Pork sisig with chicken liver recipe (sizzling pork sisig)

Joost Nusselder
Pork sisig is a glorious pork dish recipe that's a staple “pulutan” among Filipinos. It's a well-known dish from the province of Pampanga.
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Prep Time 30 minutes
Cook Time 45 minutes
Total Time 1 hour 15 minutes
Course Main Course
Cuisine Filipino
Servings 5 people
Calories 384 kcal


  • ½ kg pork cheek or pork jowl
  • 6 onions chopped
  • 3 chicken liver boiled
  • ¼ tbsp ground pepper
  • 1 tsp salt
  • 4 pcs calamansi (or a lemon)
  • 1 tbsp margarine
  • 1 head garlic chopped
  • 2 red chili pepper

for the marinade: mix

  • ¼ cup soy sauce
  • ½ tsp ground pepper
  • 3 pcs calamansi
  • 1 head garlic crushed


  • Pour the marinade into a bowl and marinate the pork cheek for 2 to 3 hours.
    Marinated pork with garlic and soy sauce
  • The first part to successfully make your pork sisig is to boil your pork ears and jowl with a heaping amount of salt in a pressure cooker.
    Pork cheeks in pressure cooker
  • Remove the pork cheek, allow to drain, and then grill until cooked.
  • Chop up the pork cheek. Mix with the onions and set aside.
    chopped pork cheek
  • In another bowl, mix the juice of the calamansi with the pepper, salt, and chicken liver.
    Pork Sisig mix calamansi with chicken liver
  • Add the chopped pork cheek to the mixture.
  • To serve, grease a sizzling plate with margarine. Place some garlic on it. Add the sisig mixture. Top with red bell pepper.
    Pork Sisig Recipe (Sizzling Pork Sisig)
  • Serve it with rice and a cooked egg, or add a raw egg on top of the sizzling plate.
    Sisig served with rice and egg


Ingredients depend on the number of people you want to serve for sisig. Add according to your taste.


Calories: 384kcal
Keyword Pork
Tried this recipe?Let us know how it was!
Pork Sisig Recipe

Also read: Filipino Bulalo Batangas Recipe with beef shank and cabbage

Recipe variations & substitutions

Sizzling sisig is a Kapampangan delicacy that is traditionally served as an appetizer but has evolved into a popular evening meal over the years.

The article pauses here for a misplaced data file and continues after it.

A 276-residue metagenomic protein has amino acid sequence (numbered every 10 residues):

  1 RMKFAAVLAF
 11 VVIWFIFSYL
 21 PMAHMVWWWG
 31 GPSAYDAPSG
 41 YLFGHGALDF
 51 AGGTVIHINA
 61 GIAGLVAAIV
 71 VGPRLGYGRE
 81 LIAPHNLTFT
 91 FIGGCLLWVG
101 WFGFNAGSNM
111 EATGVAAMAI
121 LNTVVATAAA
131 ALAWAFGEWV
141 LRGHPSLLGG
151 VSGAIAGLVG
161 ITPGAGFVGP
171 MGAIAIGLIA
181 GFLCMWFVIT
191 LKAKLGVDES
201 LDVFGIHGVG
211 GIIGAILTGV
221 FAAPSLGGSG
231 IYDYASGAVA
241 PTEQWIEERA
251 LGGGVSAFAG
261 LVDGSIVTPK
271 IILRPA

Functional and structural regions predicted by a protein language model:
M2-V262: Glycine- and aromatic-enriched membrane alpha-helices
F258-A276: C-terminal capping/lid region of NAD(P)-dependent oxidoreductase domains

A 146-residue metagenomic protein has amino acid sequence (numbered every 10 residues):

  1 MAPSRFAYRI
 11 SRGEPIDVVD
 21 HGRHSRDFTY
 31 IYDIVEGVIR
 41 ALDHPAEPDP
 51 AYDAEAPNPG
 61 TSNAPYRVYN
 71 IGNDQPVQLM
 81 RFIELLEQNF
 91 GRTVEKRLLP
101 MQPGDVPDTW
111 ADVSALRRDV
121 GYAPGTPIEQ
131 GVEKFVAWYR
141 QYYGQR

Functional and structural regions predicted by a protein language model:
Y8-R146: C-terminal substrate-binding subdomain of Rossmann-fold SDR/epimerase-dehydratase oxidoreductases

After all this fatty fried pork dish is quite heavy for the stomach so it’s quite the satisfying meal!

Although it is typically cooked with grilled pig face and ears, it is also made with flaked fish, shellfish, tofu, and various meat cuts such as chicken and crispy Lechon kawali (crispy deep-fried pork belly).

Originally, sisig is only made with parts from a pig’s head, including the face, pig ears, and snout. Sometimes pig brain is added too.

Then, the next essential ingredient is chicken livers. Some people actually use a chicken liver pate which makes the sisig smoother and creamier.

There’s quite a debate about whether sisig should contain mayonnaise or not. Most authentic recipes don’t because hot mayo isn’t really the best.

But, you can add it if you want the sisig to have a creamy consistency.

Onion, chili peppers, and calamansi are essential flavoring ingredients. Although my recipe doesn’t include ginger, many traditional sisig recipes call for grated ginger which adds a spicy kick when combined with the hot peppers.

People also like to add hot sauce to make it taste spicier and some also add a bit of umami soy sauce.

If you don’t have access to calamansi you can use a lemon or lime.

But, if you want the ultimate citrus flavor, you can blend lemon juice, lime juice, and a hint of orange juice for a tasty calamansi substitute.